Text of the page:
9 Truths About Ticks

9 Truths About Ticks

Discover the Truth About Ticks, Debunk a Few Myths & Learn How to Protect Yourself Against the Pest

It may not be every bite, but all it takes is the wrong tick bite to make you sick. One important truth about ticks that everyone should be aware of across the country is that these small pests can spread parasites, bacteria, and viruses as they feast on the blood of people and pets.

Tick-borne illnesses include Lyme disease, Rocky Mountain spotted fever, tularemia, and plenty of other according to the Centers for Disease Control and Prevention (CDC).

But there’s a lot of misinformation that is easily spread. Many people don’t understand the truth about how ticks find their prey, how dangerous the pest is, and the optimal ways to eliminate the pest.

The more you know, the safer you and your loved ones will be throughout tick season. Start with debunking nine of the most common myths about ticks and uncovering the truth behind each.

In the past decade or so, the tick population in the New England area has increased exponentially. From Providence, Rhode Island, to Boston, Massachusetts; New Haven, Connecticut, to Nashua, New Hampshire — tick season actually starts earlier than many people expect.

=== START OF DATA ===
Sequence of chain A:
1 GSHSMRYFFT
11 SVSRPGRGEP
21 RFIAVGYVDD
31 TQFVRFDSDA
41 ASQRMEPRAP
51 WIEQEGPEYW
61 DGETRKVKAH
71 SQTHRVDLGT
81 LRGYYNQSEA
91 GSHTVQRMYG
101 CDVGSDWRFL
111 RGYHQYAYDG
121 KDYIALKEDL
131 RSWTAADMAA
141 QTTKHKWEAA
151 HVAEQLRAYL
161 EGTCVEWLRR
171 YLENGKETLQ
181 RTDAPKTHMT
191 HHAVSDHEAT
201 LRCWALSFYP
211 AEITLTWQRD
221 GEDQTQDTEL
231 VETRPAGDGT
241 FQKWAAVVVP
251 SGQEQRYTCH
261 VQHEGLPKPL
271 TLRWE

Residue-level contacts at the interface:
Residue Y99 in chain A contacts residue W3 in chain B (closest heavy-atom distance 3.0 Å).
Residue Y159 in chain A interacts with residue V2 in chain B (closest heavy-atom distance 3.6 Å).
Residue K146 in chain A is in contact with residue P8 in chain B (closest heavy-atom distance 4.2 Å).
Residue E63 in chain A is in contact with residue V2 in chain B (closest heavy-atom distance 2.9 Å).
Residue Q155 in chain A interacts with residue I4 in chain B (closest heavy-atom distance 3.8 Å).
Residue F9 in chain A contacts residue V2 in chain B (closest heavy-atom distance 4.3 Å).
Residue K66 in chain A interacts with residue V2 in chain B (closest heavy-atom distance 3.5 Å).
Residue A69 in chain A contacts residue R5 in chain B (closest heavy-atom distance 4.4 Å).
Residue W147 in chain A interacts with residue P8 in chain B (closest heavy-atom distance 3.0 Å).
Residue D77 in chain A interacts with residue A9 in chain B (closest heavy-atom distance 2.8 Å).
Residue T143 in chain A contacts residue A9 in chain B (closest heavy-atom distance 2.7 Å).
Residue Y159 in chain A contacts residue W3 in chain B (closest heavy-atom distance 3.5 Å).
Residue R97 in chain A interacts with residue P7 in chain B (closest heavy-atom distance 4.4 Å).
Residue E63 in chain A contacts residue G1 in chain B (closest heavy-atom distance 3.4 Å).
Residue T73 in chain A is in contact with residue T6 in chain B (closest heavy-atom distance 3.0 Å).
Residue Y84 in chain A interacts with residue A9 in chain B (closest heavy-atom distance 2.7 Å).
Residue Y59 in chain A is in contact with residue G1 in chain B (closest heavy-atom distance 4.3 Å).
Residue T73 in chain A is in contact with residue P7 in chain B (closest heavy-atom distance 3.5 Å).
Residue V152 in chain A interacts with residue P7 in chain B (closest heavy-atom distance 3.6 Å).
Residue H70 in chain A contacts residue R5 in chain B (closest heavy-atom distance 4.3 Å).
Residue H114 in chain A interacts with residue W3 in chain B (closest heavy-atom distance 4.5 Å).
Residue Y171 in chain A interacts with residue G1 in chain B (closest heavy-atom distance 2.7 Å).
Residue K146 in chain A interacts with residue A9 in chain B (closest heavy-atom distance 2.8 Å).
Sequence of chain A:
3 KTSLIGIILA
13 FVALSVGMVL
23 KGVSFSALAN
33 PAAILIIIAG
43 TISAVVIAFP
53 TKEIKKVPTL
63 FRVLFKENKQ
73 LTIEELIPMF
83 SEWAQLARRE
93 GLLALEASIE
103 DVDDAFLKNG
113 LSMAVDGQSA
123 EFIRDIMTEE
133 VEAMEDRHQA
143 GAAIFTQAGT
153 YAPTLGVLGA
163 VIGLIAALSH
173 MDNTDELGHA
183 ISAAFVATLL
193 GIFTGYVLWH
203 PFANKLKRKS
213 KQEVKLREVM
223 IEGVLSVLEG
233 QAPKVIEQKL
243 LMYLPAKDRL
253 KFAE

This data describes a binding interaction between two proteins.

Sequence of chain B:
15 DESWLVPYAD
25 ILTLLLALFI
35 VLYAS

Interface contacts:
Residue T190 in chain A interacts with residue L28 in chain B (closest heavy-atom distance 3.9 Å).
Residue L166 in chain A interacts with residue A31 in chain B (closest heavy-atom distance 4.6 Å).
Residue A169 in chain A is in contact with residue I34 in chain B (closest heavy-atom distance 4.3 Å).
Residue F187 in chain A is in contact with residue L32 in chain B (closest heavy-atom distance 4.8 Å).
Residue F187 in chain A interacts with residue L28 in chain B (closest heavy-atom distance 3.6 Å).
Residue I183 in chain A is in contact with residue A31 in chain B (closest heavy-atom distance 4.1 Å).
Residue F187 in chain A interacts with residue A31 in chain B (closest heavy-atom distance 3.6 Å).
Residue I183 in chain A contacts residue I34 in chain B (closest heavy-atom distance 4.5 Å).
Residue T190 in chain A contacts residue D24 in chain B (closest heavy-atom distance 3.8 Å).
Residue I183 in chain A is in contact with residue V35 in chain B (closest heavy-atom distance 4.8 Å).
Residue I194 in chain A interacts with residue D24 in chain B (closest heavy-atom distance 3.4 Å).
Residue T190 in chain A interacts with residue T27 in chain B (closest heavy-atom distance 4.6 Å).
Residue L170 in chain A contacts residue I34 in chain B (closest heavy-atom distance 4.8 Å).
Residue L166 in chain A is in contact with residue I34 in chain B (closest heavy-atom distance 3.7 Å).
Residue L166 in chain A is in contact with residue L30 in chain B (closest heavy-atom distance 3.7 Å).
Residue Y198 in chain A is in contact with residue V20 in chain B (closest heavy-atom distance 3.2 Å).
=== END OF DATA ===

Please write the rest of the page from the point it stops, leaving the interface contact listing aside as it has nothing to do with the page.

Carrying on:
You may already know that as the weather warms up, ticks begin to appear, but how many of these nine tick facts and myths can you guess correctly?

Myth: Burning or Swabbing Ticks with Soap Removes Them More Effectively Than Using Tweezers

When it comes to facts and myths about ticks, proper removal is one of the most common areas of confusion. It’s also among the most problematic issues because removing a tick correctly is an essential step in minimizing your risk of getting sick. The safest, most effective way to remove a tick is with fine-tipped tweezers. Use steady, even pressure, and position the tweezers at the head of the —

 right at skin-level before lifting straight up.

Myth: Ticks Jump

Many people mistakenly think that ticks jump from trees onto their victims.

Instead, the pest typically crawls onto people and animals from the edges of grass or brush. The pest can also find their way around the property or into homes by a nuisance wildlife host — like a mouse.

Ticks wait with their front legs sticking out until they can grab onto a host that walks by. The pest will typically crawl up to the necks, heads, or ears of their hosts. The skin in these areas is thinner, making it easier for ticks to feed.